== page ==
I coined the phrase “Easy Access Clinics” to describe retail women’s health clinics like a CVS MinuteClinic that serve as a first entry point to care in a community, rather than in a big health-care system. At the Orlando Easy Access Clinic, women receive their first appointment regardless of their ability to pay. People find out about us via word of mouth; they know what we do before they get here.

We are at the point where even the local government agencies send patients to us. They know that even while someone’s Medicaid application is in pending status, we will still see them and start their care, as well as help them access their Medicaid benefits as part of our commitment to their overall well-being.

Others are already replicating this model across the country and we are doing research as we go along. We have created a system that becomes sustainable because of the trust and loyalty of the patients and their willingness to support us in supporting them.

Photo Credit: Filmmaker Paolo Patruno

Joseph speaking with a family at her central Florida clinic. (Credit: Filmmaker Paolo Patruno)

RewireWhat are your thoughts on the decision in Florida not to expand Medicaid at this time?

JJ: I consider health care a human right. That’s what I know. That’s how I was trained. That’s what I lived all the years I was in Europe. And to be here and see this wanton disregard for health and humanity breaks my heart.

Not expanding Medicaid has such deep repercussions on patients and providers. We hold on by a very thin thread. We can’t get our claims paid. We have all kinds of hoops and confusion. There is a lack of interest and accountability from insurance payers, and we are struggling so badly. I also have a petition right now to ask for Medicaid coverage for pregnant women.

Health care is a human right: It can’t be anything else.

Rewire: You launched the National Perinatal Task Force in 2015. What do you hope to accomplish through that effort?

JJ: The main goal of the National Perinatal Task Force is to connect perinatal service providers, lift each other up, and establish community recognition of sites committed to a certain standard of care.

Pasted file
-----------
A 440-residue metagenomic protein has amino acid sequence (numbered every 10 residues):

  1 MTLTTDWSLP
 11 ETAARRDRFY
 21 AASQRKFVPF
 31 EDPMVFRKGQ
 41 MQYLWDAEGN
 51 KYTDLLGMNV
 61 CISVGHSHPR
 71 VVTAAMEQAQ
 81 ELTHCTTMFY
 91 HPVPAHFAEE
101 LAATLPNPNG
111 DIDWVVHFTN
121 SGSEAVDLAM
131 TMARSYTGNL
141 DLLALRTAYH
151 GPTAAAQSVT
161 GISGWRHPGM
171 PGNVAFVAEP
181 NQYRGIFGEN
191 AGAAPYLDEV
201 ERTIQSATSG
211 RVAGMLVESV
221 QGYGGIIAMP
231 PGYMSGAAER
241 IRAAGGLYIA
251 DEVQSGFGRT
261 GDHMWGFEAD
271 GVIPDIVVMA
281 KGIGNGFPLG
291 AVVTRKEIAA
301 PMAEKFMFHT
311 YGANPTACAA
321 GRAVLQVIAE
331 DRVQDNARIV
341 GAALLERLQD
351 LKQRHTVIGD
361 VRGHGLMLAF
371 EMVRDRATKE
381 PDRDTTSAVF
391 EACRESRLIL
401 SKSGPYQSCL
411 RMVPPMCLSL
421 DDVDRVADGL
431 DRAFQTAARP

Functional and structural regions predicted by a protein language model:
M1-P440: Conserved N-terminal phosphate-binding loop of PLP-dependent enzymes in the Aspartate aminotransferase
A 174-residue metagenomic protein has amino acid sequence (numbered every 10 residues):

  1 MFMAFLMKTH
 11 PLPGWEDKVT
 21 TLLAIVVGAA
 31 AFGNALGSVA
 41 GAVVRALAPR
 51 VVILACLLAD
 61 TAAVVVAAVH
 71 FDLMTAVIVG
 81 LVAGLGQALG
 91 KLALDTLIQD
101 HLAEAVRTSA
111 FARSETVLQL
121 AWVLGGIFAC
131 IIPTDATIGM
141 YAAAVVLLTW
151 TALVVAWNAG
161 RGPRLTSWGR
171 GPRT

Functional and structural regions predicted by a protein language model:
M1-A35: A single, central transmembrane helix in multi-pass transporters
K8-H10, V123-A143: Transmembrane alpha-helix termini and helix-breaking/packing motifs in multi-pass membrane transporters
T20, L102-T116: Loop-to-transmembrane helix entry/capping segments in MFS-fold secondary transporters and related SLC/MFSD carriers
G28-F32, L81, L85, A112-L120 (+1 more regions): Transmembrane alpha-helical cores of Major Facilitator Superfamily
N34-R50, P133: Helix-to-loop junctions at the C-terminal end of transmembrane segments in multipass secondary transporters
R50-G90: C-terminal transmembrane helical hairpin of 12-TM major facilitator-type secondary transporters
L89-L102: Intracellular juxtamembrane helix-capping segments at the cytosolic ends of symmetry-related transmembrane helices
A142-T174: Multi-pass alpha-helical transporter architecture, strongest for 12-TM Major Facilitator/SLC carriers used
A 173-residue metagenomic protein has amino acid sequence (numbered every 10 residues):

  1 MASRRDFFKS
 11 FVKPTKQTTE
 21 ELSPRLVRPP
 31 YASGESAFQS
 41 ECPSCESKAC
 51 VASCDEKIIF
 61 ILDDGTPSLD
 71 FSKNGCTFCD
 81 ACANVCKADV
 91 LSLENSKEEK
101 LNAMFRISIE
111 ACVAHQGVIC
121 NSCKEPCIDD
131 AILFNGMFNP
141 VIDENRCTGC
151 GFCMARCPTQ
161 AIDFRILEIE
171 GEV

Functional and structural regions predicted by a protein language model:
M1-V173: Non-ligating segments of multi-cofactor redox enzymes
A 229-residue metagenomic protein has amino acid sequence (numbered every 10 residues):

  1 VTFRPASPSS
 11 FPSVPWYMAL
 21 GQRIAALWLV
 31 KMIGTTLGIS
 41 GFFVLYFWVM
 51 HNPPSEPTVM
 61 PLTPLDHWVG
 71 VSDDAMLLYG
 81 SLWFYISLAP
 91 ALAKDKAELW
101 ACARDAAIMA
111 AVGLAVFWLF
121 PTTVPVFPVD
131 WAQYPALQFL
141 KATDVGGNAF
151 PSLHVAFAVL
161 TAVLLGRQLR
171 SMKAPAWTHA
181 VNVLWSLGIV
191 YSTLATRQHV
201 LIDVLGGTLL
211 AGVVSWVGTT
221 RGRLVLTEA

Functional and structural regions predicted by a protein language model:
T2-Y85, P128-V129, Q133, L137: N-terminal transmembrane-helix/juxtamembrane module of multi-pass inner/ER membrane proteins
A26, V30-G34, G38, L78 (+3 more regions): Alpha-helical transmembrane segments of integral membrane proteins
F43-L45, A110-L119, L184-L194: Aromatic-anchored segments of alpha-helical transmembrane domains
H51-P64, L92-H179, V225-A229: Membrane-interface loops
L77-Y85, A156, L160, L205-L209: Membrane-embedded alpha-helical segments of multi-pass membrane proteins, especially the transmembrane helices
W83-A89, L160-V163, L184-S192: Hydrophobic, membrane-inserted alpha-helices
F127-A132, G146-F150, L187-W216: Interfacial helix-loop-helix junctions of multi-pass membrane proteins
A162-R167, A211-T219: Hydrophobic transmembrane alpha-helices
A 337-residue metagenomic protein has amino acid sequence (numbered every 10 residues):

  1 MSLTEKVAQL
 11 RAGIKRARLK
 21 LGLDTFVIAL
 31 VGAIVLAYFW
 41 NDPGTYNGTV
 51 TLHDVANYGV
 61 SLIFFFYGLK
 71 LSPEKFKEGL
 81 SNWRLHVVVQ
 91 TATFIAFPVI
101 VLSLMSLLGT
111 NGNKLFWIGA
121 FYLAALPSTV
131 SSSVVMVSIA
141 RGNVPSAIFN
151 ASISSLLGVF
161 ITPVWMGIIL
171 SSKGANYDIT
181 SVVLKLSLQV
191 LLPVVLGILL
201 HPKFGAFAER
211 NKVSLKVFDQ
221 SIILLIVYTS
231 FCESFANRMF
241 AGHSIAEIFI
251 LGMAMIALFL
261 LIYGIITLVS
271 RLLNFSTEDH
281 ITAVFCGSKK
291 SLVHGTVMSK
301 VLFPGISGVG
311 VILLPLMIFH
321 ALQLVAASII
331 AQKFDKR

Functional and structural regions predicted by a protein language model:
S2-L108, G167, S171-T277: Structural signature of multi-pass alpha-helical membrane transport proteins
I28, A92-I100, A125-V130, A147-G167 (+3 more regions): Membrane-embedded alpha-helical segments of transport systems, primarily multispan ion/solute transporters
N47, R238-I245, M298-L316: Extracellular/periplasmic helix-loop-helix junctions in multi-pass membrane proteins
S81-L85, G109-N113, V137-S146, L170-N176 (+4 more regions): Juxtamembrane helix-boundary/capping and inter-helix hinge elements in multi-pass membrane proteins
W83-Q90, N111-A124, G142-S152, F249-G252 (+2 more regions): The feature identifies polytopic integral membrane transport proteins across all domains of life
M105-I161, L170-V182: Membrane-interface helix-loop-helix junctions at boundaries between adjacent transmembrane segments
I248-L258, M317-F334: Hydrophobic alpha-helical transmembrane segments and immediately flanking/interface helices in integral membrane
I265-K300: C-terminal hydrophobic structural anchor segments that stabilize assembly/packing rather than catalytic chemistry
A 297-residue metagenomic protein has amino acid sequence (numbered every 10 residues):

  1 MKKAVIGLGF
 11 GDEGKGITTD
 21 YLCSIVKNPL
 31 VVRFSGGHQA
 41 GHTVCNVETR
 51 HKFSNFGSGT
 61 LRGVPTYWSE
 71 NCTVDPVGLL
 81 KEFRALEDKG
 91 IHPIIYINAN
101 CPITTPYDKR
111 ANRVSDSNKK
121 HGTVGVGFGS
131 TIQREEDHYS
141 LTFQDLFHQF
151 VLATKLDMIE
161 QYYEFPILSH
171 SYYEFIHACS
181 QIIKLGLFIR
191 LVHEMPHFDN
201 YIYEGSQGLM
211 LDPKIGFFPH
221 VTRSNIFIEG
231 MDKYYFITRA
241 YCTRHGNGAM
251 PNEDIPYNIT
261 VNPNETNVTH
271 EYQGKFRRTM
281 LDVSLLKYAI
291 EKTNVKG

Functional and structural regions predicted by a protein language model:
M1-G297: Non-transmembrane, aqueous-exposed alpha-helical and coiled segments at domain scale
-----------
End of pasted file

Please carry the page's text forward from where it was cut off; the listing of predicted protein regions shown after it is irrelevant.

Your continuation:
The facilities of task force members are identified as Perinatal Safe Spots. A Perinatal Safe Spot could be an educational or social site, a moms’ group, a breastfeeding circle, a local doula practice, or a community center. It could be anywhere, but it has got to be in a community with what I call a “materno-toxic” area—an area where you know without any doubt that mothers are in jeopardy. It is an area where social determinants of health are affecting mom’s and baby’s chances of being strong and whole and hearty. Therein, we need to put a safe spot right in the heart of that materno-toxic area so she has a better chance for survival.

The task force is a group of maternity service providers and concerned community members willing to be a safe spot for that area. Members also recognize each other across the nation; we support each other and learn from each others’ best practices.

People who are working in their communities to improve maternal and infant health come forward all the time as they are feeling alone, quietly doing the best they can for their community, with little or nothing. Don’t be discouraged. You can get a lot done with pure willpower and determination.

RewireDo you have funding to run the National Perinatal Task Force?

JJ: Not yet. We have got the task force up and running as best we can under my nonprofit Commonsense Childbirth. I have not asked for funding or donations because I wanted to see if I could get the task force off the ground first.

There are 30 Perinatal Safe Spots across the United States that are listed on the website currently. The current goal is to house and support the supporters, recognize those people working on the ground, and share information with the public. The next step will be to strengthen the task force and bring funding for stability and growth.

RewireYou’re featured in the new film The American Dream. How did that happen and what are you planning to do next?

JJ: The Italian filmmaker Paolo Patruno got on a plane on his own dime and brought his cameras to Florida. We were planning to talk about Black midwifery. Once we started filming, women were sharing so authentically that we said this is about women’s voices being heard. I would love to tease that dialogue forward and I am planning to go to four or five cities where I can show the film and host a town hall, gathering to capture what the community has to say about maternal health. I want to hear their voices. So far, the film has been screened publicly in Oakland and Kansas City, and the full documentary is already available on YouTube.